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SALT LAKE CITY — Booksellers, artists and Internet content providers who sued Utah over its anti-pornography law are no longer subject to it, state attorneys said Thursday.
"With these plaintiffs, we don't see a basis to prosecute any of them," assistant attorney general Mark Burns told U.S. District Judge Dee Benson.
But their lawyers aren't convinced that the state wouldn't go after them.
“The defendants are essentially asking us to trust them not to prosecute people who post words and images on websites because their current view is that the law does not apply to Internet speech," said Richard Zuckerman, a New York attorney representing the plaintiffs. "Of course, their opinion could change at any time in the future, and such assurances do not make the statute constitutional."
The Dealing in Material Harmful to a Minor Act makes it illegal for a person to show or give a minor anything that contains nudity or sexual conduct that:
- For minors, when taken as a whole, appeals to a prurient interest in sex;
- Is patently offensive according to prevailing standards in the adult community with respect as to what is suitable material for minors; and
- Does not have serious value for minors.
Source: Utah Attorney General's Office
Artist Nathan Florence, the ACLU of Utah, Sam Weller's Bookstore and the King's English were among the individuals and organizations that sued the state after the Utah Legislature passed the Harmful to Minors Act in 2005. The two bookstores have since dropped out of the lawsuit.
The law required Internet service providers, Web hosts and content providers to limit the ability of minors to access pornography.
"The Legislature has backed off that," said assistant attorney general Jerrold Jensen. The law, he said, had problems but subsequent amendments state lawmakers made render it moot for those who filed the lawsuit.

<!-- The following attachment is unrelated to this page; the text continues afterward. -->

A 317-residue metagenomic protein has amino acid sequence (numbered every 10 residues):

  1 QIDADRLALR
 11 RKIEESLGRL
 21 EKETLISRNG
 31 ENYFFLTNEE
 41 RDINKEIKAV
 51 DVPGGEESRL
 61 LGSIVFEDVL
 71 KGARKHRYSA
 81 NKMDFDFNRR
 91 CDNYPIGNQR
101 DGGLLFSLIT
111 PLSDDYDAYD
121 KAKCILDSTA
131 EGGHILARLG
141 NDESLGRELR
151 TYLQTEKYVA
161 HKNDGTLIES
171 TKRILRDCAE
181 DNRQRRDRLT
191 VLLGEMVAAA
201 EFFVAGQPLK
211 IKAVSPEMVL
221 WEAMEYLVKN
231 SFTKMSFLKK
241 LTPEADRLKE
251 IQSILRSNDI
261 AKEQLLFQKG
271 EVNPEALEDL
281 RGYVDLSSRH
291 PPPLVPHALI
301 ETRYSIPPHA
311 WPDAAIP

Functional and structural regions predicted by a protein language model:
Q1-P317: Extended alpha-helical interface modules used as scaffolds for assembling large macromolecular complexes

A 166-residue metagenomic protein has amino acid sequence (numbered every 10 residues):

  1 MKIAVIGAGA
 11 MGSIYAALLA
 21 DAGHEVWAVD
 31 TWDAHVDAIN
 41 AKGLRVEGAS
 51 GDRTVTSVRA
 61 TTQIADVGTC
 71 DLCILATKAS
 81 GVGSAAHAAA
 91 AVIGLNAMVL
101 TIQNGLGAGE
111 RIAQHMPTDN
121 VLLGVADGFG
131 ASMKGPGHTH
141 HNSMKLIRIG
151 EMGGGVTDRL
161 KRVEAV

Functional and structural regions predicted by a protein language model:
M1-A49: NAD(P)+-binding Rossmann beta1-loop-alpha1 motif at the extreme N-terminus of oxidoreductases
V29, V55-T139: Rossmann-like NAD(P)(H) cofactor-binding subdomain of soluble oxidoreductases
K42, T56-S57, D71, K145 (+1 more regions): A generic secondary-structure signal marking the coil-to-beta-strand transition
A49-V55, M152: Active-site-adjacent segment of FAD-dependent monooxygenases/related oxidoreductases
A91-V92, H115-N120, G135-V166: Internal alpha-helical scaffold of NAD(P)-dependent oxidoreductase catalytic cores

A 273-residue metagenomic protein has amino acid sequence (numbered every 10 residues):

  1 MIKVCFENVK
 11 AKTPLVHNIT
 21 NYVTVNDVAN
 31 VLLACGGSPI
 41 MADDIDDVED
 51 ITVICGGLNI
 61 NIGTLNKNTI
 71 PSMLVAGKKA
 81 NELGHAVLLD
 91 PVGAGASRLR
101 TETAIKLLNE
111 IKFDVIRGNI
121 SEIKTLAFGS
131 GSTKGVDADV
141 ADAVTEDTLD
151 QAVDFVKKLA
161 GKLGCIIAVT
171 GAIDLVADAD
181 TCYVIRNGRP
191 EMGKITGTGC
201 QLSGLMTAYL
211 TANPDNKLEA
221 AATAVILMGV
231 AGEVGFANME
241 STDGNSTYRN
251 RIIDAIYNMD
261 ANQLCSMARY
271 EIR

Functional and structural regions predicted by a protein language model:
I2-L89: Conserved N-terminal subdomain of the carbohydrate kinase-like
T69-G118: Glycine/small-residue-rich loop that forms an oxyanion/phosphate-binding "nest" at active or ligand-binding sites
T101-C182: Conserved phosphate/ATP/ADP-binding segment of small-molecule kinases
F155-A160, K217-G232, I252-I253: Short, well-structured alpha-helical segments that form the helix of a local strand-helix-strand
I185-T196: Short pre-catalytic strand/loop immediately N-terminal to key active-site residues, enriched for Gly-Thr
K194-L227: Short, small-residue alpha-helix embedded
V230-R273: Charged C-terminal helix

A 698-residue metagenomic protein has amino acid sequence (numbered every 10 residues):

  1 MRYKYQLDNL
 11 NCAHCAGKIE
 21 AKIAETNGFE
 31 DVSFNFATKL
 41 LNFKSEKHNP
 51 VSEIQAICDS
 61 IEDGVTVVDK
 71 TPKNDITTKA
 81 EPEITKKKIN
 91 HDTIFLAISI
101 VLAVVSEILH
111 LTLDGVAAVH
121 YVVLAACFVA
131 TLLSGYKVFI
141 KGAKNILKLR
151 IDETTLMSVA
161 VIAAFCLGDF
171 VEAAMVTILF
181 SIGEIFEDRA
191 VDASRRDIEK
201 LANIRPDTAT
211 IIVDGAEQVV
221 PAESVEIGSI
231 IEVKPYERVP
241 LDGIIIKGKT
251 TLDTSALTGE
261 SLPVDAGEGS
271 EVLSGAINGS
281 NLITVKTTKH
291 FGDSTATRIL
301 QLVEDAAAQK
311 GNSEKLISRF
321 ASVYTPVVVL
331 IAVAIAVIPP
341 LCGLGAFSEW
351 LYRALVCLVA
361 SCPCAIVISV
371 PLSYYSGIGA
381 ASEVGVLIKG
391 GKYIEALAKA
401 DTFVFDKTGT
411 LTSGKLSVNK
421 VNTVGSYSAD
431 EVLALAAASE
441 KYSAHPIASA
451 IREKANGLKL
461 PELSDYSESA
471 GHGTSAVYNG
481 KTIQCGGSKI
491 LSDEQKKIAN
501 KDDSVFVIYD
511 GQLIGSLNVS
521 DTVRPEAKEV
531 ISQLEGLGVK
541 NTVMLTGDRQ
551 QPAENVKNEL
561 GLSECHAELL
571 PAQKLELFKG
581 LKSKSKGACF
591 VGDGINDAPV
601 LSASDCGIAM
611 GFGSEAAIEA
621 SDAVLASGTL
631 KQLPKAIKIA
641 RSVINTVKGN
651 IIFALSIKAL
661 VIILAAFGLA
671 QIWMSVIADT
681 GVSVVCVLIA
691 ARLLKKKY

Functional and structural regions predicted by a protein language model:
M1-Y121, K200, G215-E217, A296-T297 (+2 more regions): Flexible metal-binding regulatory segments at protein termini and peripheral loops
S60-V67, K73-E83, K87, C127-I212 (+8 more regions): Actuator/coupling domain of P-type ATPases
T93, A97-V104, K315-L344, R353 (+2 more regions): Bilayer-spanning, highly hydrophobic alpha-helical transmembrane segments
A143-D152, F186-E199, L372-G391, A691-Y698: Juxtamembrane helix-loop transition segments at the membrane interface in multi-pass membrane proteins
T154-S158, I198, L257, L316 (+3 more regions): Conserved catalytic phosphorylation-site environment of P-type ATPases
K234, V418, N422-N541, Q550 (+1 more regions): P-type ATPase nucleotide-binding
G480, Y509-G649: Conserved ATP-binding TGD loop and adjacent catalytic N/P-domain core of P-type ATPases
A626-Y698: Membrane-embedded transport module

Internet content providers would have to know who's viewing the material to be subject to prosecution Jensen said. "Let's be practical," he said. "That doesn't happen."
Regardless the lawsuit's outcome, Jensen said the state wants the law to allow the Internet Crimes Against Children unit to continue its work.
"Are there predators out there who think they're dealing with a 13-year-old girl? There are. It's designed to get 'em," he said. "We don't believe we can police the whole world. But we can police individual predators."
Zuckerman said the state may properly restrict one-to-one "harmful to minors" communications to specific children, but the law goes beyond that.
"We do not agree with the defendants that the changes in the law after 2005 save this statute,” he said.
It's unconstitutional to require Internet content providers to tag or rate material that might be harmful to minors, Zuckerman said. That responsibility lies with parents who can buy software to block "dirty words" or other things, he said.
Despite their differences, lawyers on both sides reached some common ground during Thursday's hearing, prompting Benson to say, "Why don't we just get this thing settled?"
The judge envisioned a court order saying the eight remaining plaintiffs would not be subject to the law.
"The problem with that is it does leave others at risk," Zuckerman said, maintaining his stance that the law is unconstitutional.
Benson gave the parties 30 days to work out an agreement.